Blowing your nose may offer in-the-moment relief, but it’s never anyone’s idea of a good time. Sometimes—especially when your snot is suddenly a striking shade of green—it can be gag-inducing or even feel a bit worrisome. So, wouldn’t it be nice to know what your snot color means? Like, does it actually say anything about your health?
Regardless of what you see on that tissue, your snot is doing its job. Snot is another name for mucus, which is essentially a lubricant that lines your eyes, sinuses, mouth, stomach, lungs, and intestines, according to the National Institutes of Health.
“Mucus is actually very important,” Stacey Tutt Gray, MD, director of the Sinus Center at Massachusetts Eye and Ear in Boston, tells SELF. When it comes to the mucus in your sinuses, “it warms and humidifies the air you’re breathing in through the nose so that it’s a comfortable humidity and temperature when the air reaches your lungs,” she explains. Mucus is also involved in your body’s immune system. “It’s our first line of defense against viruses and bacteria that enter the nasal cavity,” she says, as it contains important antibodies that help fight infection.
Your mucus becomes a problem when there’s too much or too little of the stuff. Too little, and your sinuses can be uncomfortably dry. Too much, and it’s snot city—but this actually serves a purpose. Your body will start churning out more mucus to trap allergens or bacteria, Justin Turner, MD, PhD, associate professor of otolaryngology-head and neck surgery at Vanderbilt University Medical Center in Nashville, tells SELF. Certain health issues, like some illnesses and allergies, can therefore alter the amount, consistency, or color of those secretions.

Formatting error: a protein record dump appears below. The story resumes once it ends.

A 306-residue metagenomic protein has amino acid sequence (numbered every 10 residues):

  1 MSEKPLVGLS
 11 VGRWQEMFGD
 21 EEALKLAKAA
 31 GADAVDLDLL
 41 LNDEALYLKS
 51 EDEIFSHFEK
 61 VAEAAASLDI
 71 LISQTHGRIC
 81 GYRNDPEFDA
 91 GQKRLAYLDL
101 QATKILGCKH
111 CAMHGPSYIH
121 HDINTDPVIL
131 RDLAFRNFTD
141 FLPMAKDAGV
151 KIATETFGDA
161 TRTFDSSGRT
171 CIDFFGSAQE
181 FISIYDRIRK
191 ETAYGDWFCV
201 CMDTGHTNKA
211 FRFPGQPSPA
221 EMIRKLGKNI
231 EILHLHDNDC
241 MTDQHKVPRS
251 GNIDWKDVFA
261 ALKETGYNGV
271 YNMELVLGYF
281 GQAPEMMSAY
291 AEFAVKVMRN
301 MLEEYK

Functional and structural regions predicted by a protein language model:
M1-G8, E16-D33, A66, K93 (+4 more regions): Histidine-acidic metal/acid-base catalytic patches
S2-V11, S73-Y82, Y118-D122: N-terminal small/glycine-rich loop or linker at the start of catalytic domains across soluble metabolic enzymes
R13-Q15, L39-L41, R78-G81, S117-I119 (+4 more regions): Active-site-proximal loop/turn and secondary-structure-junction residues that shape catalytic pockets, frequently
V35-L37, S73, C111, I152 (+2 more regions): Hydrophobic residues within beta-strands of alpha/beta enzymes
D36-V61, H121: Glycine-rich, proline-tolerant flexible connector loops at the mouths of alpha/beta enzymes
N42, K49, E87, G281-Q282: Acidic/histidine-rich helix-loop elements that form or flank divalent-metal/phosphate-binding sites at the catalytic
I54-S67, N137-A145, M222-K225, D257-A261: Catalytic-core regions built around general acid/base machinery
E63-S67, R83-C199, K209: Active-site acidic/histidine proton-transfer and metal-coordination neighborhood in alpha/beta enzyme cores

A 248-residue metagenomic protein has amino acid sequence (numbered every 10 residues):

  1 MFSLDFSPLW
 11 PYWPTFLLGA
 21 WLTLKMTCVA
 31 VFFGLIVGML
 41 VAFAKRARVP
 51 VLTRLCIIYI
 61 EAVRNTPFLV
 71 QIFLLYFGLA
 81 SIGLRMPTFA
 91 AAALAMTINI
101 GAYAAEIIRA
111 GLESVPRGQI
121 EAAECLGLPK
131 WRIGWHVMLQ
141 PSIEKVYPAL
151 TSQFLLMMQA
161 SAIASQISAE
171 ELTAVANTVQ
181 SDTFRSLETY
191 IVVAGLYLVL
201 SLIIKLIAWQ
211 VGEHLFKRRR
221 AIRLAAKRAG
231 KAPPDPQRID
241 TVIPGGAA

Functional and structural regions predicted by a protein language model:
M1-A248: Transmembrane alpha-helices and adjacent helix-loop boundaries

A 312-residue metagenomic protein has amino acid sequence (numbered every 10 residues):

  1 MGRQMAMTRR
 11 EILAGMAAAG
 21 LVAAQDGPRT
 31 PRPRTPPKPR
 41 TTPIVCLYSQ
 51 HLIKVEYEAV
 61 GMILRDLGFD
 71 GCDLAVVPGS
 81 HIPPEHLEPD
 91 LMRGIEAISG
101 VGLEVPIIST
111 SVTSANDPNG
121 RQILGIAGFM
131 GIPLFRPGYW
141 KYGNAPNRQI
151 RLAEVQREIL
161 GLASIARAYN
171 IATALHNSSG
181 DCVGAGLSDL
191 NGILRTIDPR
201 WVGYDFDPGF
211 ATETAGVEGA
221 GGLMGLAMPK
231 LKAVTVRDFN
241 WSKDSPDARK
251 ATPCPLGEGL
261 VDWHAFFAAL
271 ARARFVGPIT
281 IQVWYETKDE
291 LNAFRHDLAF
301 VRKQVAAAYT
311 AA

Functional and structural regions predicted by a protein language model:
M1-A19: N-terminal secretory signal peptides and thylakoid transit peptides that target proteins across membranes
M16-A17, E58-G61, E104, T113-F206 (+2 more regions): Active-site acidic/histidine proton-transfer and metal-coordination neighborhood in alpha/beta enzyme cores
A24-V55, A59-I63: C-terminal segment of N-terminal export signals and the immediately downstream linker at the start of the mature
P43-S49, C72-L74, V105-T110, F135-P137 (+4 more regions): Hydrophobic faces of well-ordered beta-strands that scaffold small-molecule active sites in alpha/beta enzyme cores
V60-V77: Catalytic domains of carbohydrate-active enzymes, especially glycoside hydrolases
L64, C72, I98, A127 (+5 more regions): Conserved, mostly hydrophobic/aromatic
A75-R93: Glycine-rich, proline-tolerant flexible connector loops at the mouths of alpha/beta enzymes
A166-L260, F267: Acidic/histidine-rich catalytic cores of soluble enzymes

Your mucus alone won’t definitively provide a diagnosis, but it can offer some clues about what’s going on. Here’s what your snot color might mean, how to deal with the congestion, and when it’s time to see a doctor.
Normal, healthy snot is clear, thin, watery, and plentiful, Erich P. Voigt, MD, associate professor in the department of otolaryngology at NYU Langone Medical Center, tells SELF. “Our bodies produce about 1 liter of mucus and saliva a day, but we don’t notice the normal production.” What’s the stuff made of? Mostly water, with some proteins, antibodies, and dissolved salts in the mix, according to Scripps Health.
That said, you’re not totally in the clear just because your snot is. If your snot is clear, but also runny and more abundant than usual, that often means your nose is working overtime to try to get rid of something in there that your body doesn’t like, typically an allergen or irritant, Raj Sindwani MD, an otolaryngologist at the Cleveland Clinic, tells SELF. This is a classic symptom of seasonal allergies. “If it’s the start of spring and all of a sudden your nose gets stuffy and starts running and it’s clear,” it’s likely you’re having an allergic reaction, Dr. Voigt says. Other common seasonal allergy symptoms can include sneezing, and an itchy nose, ears, eyes, and mouth, according to the Asthma and Allergy Foundation of America (AAFA).
Runniness that is sudden and short-lived can be due to irritants in the environment, such as pollutants in the air, certain fragrances, or secondhand smoke, Dr. Sindwani says. Or, suddenly drippy discharge on a chilly day could actually just be water condensing as the cold air is warmed in your nasal passages and runs out your nostrils, according to Harvard Health.
Excess clear snot paired with other symptoms like a cough, fever, or general feeling of blah-ness that hangs around for three or four days may also signal the beginning of a mild upper respiratory virus, like a brief cold, Dr. Voigt says. In addition to runny nose and congestion, respiratory infection symptoms include cough, sore throat, headache, low-grade fever, facial pressure, sneezing, muscle aches, and fatigue.1
Cloudy or white snot
Colorless but cloudy, thick nasal mucus (the kind that clogs up your nose and doesn’t seem to budge no matter how much you blow) signals congestion that may be due to a couple of things. One possibility is a chronic allergy, like if you’re allergic to dust. “It’s everywhere year round, so you won’t feel that runniness anymore, you’ll just feel stuffy all the time and the nasal mucus might be thicker and more plentiful than usual,” Dr. Voigt says.